Study of Stem Cell Transplantation for Hematologic Malignancies Using Clofarabine and Busulfan Regimen
|Leukemia Hodgkin Lymphoma Non-Hodgkin Lymphoma Multiple Myeloma Myelodysplastic Syndrome||Drug: Clofarabine/Busulfan x 4 Procedure: Peripheral blood stem cell transplant Radiation: Total Lymphoid Irradiation||Phase 1 Phase 2|
|Study Design:||Intervention Model: Single Group Assignment
Masking: None (Open Label)
Primary Purpose: Treatment
|Official Title:||Phase I/II Study of Myeloablative Allogeneic Stem Cell Transplantation for Aggressive Hematologic Malignancies Using Clofarabine and Busulfan x 4 (Clo/BU4) Regimen|
- Regimen Related Toxicities [ Time Frame: two years ]The incidence of non-hematological toxicities (Common Terminology Criteria for Adverse Events (CTCAE) 3.0) from initiation of conditioning to Day + 30 or toxicities after day +30, possibly, probably or definitely related to conditioning for all patients treated with Clofarabine (independent of dose level).
- One-year Overall Survival Rate for AML [ Time Frame: 1 year ]Percent Overall Survival (OS) for at one year for subjects with Acute Myeloid Leukemia (AML).
- Two-year Overall Survival for All Cases. [ Time Frame: 2 years ]Percent Overall Survival (OS) at two years for all patients.
- Five-year Overall and Disease-free Survival of All Cases. [ Time Frame: five years ]
|Study Start Date:||October 2007|
|Study Completion Date:||September 2012|
|Primary Completion Date:||June 2011 (Final data collection date for primary outcome measure)|
Study will start at the 2nd dose level of three Clofarabine levels, in combination with Busulfan. The Clofarabine level that each subsequent patient is treated at is determined by a method using continual reassessment.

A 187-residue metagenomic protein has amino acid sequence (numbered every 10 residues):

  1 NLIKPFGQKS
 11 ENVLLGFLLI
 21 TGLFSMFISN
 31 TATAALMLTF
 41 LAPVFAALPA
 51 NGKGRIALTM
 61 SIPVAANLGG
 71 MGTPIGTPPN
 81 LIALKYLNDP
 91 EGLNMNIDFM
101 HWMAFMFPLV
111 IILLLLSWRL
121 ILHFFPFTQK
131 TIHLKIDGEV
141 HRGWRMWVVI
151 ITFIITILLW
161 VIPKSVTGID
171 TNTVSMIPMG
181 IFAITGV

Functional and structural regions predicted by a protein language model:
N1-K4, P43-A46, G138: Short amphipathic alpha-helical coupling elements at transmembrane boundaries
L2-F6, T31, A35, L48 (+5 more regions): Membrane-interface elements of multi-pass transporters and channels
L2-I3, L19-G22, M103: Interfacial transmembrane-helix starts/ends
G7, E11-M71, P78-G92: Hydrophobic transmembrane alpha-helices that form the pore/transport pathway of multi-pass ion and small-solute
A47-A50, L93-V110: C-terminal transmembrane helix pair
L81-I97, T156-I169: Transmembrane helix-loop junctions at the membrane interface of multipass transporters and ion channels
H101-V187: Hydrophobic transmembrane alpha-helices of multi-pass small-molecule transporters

After pre-conditioning, subjects will receive a peripheral blood stem cell transplant.
Drug: Clofarabine/Busulfan x 4
Procedure: Peripheral blood stem cell transplant
Clofarabine IV (dose levels)
Busulfan IV 3.2 mg/kg daily x 4 days
Peripheral blood stem cell transplant, after pre-conditioning drug treatmentRadiation: Total Lymphoid Irradiation
Total Lymphoid Irradiation (TLI) of 4 Gy, if cord blood transplant
Transplants with stem cells collected from the blood of an unrelated donor (allo-HSCT) are being used more commonly for many blood cancers which are not curable with more conventional methods of chemotherapy. Although allo-HSCT has great potential, there are still high risks due to infections, graft-versus-host disease (GVHD), where the donor's cells attack the recipient's tissues as foreign, and due to toxic effects of the chemotherapy drugs given to prepare (or condition) the recipient's bone marrow for transplant.
As a reduced intensity conditioning, a combination of Fludarabine and a lower dose of Busulfan (Flu/BU2) is one of the most popular regimens. Among full-intensity regimens, a combination of Fludarabine and standard-dose Busulfan (Flu/BU4) has been investigated recently and shown to be very well tolerated.
Clofarabine, similar to Fludarabine, is known to have a stronger anti-tumor effect than Fludarabine and has shown promise in treating aggressive acute leukemias. In addition, evidence is that it is well-tolerated with manageable side effects especially in older subjects. Thus replacing Fludarabine with Clofarabine in a full-intensity transplant regimen, Clo/BU4 may provide a regimen with increased anti-tumor activity without adding significant risks of toxicity.
The goals of the study are (Phase I) to determine the appropriate dose for Clofarabine with Busulfan as a full-intensity regimen (Clo/BU4) and then (Phase II) to investigate the safety and effectiveness of this regimen as a conditioning for HSCT in the treatment for aggressive hematologic malignancies, in subjects where more conventional approaches are failing.
Please refer to this study by its ClinicalTrials.gov identifier: NCT00556452
|United States, Michigan|
|University of Michigan, Department of Internal Medicine, Blood and Marrow Transplant Program|
|Ann Arbor, Michigan, United States, 48170|
|Principal Investigator:||John Magenau, M.D.||University of Michigan, Department of Internal Medicine, Blood and Marrow Transplant Program|